Wednesday, December 31, 2003

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Being Andrew Sullivan on New Year's Eve

Morning: The Blogger follies continue. I can't access Blogger's main page at home. I go to the office, and try again -- but nothing happens. I try accessing Oxblog and I get the classic "page cannot be displayed" link. Same with every other blogspot page.

Shrugging my shoulders, I knock on Jacob Levy's office and give him the Blogger lament. He tries to log on and succeeds without a hitch.

I eye him and his computer coldly. No one else is in today. Who would really miss Jacob? True, his office is not as messy as the story he linked to. It's not among the six messiest offices in the University of Chicago. But it's messy enough for him to be "lost."

I snap back to reality and try the machines in the student computer cluster. Sure enough, I'm able to log on without a hitch. I quickly cut and paste my two posts for the day.

Afternoon: After a few days of being Andrew Sullivan, I intuitively sense he'd drink a fair amount on New Year's Eve. I go purchase alcohol.

I have a strong hunch that Andrew Sullivan will have a late morning tomorrow as well.

posted by Dan on 12.31.03 at 09:18 PM


You're being too hard on yourself.

I know how the Internet works, and it took me an hour to wonder why one machine in my home could access the site a few days ago, but another could not. Answer: the machines used different name servers to resolve, which sounds like what happened when you wandered into your friend's office.

If you still want to chat about how screwed up this is, we can arrange an IM session for rapid fact exchange. --- Mark

posted by: Mark Petrovic on 12.31.03 at 09:18 PM [permalink]

Let me explain this DNS/nameserver issue a bit.

Web sites are specified by host names. Host names are resolved into IP addresse by name servers (DNS servers). A host name has one or two "authoritative nameservers" that provide the IP address for their concerned hostnames to other nameservers that ask for the address resolution.

Once a nameserver that is not authoritative for a hostname gets an IP address, it can hold onto (cache) the response for a length of time specified by the TTL (time to live). So if you ask this nameserver for the IP address for a host for which it has a cached answer, it gives you the answer out of its cache, and it will continue to give this answer out of its cache for a length of time equal to the TTL. When the TTL expires, that nameserver will return, when asked by your browser, essentially, to the authoritative nameserver again to get the IP address of the host in question.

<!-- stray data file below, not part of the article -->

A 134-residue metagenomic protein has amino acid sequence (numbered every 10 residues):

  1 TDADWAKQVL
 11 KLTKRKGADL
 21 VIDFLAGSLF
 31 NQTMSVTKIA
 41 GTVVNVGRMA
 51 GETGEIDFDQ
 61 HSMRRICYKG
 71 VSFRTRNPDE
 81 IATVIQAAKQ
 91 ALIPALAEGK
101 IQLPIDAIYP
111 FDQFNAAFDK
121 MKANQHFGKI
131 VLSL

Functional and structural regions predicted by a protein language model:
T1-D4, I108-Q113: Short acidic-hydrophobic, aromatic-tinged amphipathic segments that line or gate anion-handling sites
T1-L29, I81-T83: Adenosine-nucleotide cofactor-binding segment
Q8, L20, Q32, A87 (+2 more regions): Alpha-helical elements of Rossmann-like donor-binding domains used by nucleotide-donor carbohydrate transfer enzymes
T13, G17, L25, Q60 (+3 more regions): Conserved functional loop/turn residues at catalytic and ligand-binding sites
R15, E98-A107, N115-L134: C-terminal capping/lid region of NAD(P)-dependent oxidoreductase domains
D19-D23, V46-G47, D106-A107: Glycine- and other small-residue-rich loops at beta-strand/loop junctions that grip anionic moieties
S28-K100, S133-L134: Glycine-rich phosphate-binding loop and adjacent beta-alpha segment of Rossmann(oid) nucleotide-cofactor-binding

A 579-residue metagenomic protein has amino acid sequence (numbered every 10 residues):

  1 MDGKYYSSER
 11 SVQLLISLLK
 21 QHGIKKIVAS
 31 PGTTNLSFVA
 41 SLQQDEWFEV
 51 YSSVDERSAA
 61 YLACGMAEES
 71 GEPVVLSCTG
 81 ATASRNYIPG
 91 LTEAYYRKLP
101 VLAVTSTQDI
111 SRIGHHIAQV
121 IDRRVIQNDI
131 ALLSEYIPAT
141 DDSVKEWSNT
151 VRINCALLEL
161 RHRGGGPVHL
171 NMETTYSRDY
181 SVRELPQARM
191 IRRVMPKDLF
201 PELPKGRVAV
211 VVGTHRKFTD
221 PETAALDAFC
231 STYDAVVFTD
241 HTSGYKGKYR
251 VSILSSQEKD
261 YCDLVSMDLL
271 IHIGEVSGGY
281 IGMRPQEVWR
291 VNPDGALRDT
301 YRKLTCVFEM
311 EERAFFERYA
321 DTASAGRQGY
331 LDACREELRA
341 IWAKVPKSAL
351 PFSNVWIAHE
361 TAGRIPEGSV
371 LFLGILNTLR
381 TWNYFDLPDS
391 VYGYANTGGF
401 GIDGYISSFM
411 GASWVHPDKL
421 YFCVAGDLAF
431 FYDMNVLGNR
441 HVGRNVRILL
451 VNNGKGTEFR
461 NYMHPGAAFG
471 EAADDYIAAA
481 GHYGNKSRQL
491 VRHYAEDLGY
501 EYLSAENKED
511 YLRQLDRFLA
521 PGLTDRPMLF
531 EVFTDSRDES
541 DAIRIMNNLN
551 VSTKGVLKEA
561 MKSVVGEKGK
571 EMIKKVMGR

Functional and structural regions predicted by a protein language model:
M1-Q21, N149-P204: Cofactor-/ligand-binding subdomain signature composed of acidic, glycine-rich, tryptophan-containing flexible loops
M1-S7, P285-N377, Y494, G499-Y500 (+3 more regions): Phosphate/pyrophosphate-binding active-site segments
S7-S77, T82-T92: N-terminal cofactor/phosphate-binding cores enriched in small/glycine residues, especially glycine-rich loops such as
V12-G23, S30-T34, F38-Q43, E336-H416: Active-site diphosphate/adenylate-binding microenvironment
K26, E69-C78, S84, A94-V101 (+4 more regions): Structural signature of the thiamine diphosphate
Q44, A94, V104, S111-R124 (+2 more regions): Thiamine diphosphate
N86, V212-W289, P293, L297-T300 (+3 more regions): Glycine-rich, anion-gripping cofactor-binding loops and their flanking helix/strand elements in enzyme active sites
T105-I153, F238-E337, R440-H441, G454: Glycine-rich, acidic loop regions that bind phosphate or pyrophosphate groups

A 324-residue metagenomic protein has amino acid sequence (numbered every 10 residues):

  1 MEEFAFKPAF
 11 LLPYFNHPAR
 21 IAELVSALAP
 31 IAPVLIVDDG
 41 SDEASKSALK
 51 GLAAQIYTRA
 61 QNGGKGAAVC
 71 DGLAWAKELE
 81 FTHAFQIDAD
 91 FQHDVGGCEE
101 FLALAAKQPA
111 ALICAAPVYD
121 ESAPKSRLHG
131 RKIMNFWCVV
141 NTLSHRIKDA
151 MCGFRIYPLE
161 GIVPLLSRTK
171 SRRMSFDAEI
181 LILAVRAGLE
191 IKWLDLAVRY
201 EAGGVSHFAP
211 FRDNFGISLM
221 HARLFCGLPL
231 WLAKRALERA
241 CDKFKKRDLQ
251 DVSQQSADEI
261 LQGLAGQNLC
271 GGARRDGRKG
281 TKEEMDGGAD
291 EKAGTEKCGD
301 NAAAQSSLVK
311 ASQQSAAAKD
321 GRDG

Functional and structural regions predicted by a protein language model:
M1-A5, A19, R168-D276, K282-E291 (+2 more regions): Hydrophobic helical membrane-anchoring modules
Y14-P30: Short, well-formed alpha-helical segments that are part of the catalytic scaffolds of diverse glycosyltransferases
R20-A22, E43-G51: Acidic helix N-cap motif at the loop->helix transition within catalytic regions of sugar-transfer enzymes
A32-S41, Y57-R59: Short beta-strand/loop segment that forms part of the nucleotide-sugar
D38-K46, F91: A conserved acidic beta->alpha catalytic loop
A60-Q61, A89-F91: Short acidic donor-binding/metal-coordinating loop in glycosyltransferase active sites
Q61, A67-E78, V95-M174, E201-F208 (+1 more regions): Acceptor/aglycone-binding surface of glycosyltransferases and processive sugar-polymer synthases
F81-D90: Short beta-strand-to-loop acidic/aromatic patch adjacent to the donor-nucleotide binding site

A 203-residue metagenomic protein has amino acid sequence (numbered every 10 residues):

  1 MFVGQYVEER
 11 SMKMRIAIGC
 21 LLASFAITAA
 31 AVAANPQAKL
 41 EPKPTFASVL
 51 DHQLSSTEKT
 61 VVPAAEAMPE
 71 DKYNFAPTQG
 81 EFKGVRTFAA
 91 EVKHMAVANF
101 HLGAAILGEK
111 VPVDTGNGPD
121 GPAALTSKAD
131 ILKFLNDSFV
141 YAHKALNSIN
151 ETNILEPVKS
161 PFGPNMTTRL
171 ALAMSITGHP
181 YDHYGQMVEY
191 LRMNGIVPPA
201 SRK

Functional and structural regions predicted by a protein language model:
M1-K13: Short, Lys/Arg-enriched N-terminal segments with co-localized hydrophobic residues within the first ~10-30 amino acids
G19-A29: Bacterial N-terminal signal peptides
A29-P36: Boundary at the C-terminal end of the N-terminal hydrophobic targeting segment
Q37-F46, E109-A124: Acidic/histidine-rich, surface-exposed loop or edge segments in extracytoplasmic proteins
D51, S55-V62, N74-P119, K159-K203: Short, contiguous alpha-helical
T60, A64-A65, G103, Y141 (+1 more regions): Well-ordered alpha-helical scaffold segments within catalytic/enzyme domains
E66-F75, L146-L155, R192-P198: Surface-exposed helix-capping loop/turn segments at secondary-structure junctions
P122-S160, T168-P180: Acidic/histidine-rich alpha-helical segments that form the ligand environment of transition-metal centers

Your machine appears to have been handed back a cached address during your 'frustrated' period, while your friend's nameserver did not have a cached address - so his nameserver went to the authorititave server to get the address --- which was apparently the address blogger was then using.

Addresses appear to be changing at -- that's my diagnosis. After a length of time TTL, all nameservers on the Internet will then be handing out the same address for the given hostname - a few other things being equal, which I won't go into.

Are you saying that more than just's address has changed in the last 24 hours or so??

posted by: Mark Petrovic on 12.31.03 at 09:18 PM [permalink]

I'll drink to that!

posted by: Sissy Willis on 12.31.03 at 09:18 PM [permalink]

Andrew Sullivan took almost forever to connect today.
But about that story Jacob was linked to :
When I was in Brazil, not as a tourist but to live with my Brazilian wife, I not only had to have my fingerprints taken for the Federal Police but had to have another set taken for the local civil police.
As for human rights...well

posted by: Barry on 12.31.03 at 09:18 PM [permalink]

I don't know if this is relevant, or if it is explained in one of the comments - because they are written in a language with which I am unfamiliar - but, for a couple of days now, attempts to reach are met with the following statement: is updating. Please check back in five minutes.

posted by: mike davidson on 12.31.03 at 09:18 PM [permalink]

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